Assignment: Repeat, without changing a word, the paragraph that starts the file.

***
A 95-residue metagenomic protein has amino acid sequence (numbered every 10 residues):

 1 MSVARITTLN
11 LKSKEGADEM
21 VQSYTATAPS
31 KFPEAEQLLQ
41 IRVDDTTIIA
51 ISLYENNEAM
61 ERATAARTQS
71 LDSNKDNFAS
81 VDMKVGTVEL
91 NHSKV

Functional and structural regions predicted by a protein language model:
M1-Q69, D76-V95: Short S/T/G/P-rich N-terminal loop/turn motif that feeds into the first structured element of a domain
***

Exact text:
A 95-residue metagenomic protein has amino acid sequence (numbered every 10 residues):